Genre: YA, Alternate Universe, Romance
Series: The Winner’s Trilogy #1
This is a book that I liked enough to wish I could give it a better rating.
It follows Kestral, the daughter of a Valorian general. She lives in a society where, by the age of twenty, you either join the military or you get married. Kestral wishes to do neither. Slavery is very prevalent and when Kestral finds herself falling for a Herran slave she bought, it’s a problem. On top of that, her slave, Arin, has his own secret plans.
So, positives first. I really liked Kestral.
Usually, in YA, a strong female characters means some who is either good in physical fights, or someone who’s stubborn, reckless and downright annoying. Sometimes, they’re both (*cough* Sardothian *cough*). Kestral is refreshing because she’s smart, perceptive and very strategic. And considering this story is quite slow and character-driven, Kestral being interesting was important. She was refreshing and I enjoyed reading from her perspective. She made the book interesting. In fact, all the characters were fairly interesting.
That’s the only just-positive thing I have for this book. Others are a mix. Like Arin.
I didn’t think much of him in the beginning and though he grew on me since he was a really good guy, and fairly smart too, I still wish he didn’t so often let his emotions get the best of him. And I have a feeling that wish will be granted to some extent in the next book.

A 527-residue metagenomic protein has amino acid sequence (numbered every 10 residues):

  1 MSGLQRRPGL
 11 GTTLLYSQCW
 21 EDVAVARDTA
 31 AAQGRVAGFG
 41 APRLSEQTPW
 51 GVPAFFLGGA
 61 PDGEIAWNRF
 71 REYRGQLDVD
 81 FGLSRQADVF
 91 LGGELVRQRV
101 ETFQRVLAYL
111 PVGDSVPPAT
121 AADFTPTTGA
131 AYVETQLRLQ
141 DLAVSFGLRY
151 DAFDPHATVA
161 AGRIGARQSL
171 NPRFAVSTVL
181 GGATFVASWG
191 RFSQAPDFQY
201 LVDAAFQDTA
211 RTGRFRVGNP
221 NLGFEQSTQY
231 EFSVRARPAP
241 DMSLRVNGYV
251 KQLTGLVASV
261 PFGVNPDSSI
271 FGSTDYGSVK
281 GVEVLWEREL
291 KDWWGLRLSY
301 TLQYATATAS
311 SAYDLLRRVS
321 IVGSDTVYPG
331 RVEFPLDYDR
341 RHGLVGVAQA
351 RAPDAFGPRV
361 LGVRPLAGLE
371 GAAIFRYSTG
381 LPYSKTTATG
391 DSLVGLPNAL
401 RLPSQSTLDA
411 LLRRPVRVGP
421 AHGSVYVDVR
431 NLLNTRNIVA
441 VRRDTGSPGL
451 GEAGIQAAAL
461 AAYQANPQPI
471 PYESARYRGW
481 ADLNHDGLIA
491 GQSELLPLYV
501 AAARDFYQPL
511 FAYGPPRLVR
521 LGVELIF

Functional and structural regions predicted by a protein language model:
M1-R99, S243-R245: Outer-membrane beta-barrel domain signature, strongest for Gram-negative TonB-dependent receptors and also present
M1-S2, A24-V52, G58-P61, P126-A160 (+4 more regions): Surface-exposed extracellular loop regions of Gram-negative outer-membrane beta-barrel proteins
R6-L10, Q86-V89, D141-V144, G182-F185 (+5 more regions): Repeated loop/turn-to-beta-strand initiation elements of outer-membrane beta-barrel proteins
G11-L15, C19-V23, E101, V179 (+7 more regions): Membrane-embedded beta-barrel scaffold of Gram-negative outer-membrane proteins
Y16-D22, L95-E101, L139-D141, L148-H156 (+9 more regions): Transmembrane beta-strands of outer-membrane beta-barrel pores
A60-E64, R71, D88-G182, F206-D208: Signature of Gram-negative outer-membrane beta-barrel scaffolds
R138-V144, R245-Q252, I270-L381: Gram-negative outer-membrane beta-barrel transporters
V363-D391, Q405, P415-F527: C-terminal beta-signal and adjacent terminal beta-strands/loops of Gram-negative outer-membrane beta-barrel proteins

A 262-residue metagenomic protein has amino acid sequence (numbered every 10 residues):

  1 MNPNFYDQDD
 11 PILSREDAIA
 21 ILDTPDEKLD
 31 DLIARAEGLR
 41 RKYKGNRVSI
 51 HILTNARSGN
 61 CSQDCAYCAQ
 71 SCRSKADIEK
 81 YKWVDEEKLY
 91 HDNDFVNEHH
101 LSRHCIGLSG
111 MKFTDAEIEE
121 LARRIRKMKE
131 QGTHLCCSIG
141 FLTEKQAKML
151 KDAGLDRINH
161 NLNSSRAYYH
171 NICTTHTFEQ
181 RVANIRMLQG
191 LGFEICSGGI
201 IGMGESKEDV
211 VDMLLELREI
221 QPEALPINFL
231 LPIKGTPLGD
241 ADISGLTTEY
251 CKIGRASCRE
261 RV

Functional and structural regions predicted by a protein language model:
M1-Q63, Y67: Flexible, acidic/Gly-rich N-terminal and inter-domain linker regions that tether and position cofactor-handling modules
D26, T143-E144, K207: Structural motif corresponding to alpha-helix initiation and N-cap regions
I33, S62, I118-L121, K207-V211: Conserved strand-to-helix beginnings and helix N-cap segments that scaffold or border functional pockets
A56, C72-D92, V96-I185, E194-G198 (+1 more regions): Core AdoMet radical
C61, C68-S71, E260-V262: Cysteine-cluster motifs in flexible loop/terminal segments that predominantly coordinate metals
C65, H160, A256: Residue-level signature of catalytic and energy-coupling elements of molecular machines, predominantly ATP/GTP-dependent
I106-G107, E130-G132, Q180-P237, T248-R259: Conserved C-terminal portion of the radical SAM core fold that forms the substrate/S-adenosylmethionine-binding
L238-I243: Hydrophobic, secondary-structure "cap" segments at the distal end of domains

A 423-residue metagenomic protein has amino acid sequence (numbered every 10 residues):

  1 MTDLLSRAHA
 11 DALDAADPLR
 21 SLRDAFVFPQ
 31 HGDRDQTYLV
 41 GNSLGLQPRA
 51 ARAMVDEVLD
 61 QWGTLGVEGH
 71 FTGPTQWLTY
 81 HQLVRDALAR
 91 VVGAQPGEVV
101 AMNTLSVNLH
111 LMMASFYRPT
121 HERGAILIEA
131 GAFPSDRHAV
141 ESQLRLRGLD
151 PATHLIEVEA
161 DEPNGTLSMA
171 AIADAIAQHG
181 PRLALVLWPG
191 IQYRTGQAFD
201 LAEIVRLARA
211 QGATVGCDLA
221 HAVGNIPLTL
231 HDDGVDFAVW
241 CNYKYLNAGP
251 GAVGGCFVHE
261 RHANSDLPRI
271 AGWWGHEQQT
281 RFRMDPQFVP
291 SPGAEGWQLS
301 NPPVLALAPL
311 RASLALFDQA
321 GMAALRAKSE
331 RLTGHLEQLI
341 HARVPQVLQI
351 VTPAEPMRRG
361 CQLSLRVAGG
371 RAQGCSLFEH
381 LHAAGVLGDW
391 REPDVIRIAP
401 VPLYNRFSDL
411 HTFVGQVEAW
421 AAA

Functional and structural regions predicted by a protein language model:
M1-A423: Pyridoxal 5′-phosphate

The romance was also very good. But sometimes, the intensity of their feeling was more that what made sense, from what we’d seen.
The writing was good and flowed well, but it was a bit pretentious at time. These line, for example:
He walked, thinking of the things he had learned in the parlor. his mind touched them, considering their shapes and sizes as if they were beads on a string.
Arin let this new information slip along the string in his mind, click against the other beads, and be silent.
It was a bit much.
For the negatives, I have two things. One was the fact that this book is being categorized as a fantasy when it isn’t a fantasy at all. It’s mainly a romance with class oppression and rebellions. If someone read this book looking for a fantasy, that person would be very disappointed, and kinda bored. Thankfully, I’d already heard that this was mostly a romance.
Lastly, there wasn’t much world-building. The book told us some stuff but not enough to paint a picture of the world. There wasn’t much information about the system (were there slaves everywhere or just in Herran? Was the entire empire Military based?), about the geography (what kind of terrain was the world, or even the Valorian empire?) or about social classes or castes (Valorian, Herran, barbarians and what else? What differentiates them?). I would have liked to have a clearer picture.
Overall, this was an enjoyable read, but very contained. I’m looking forward to the next book not just because of the story, but also because I think it will expand, and explain, the world it’s set in.
Whether I recommend the series depends on how much I like the next book.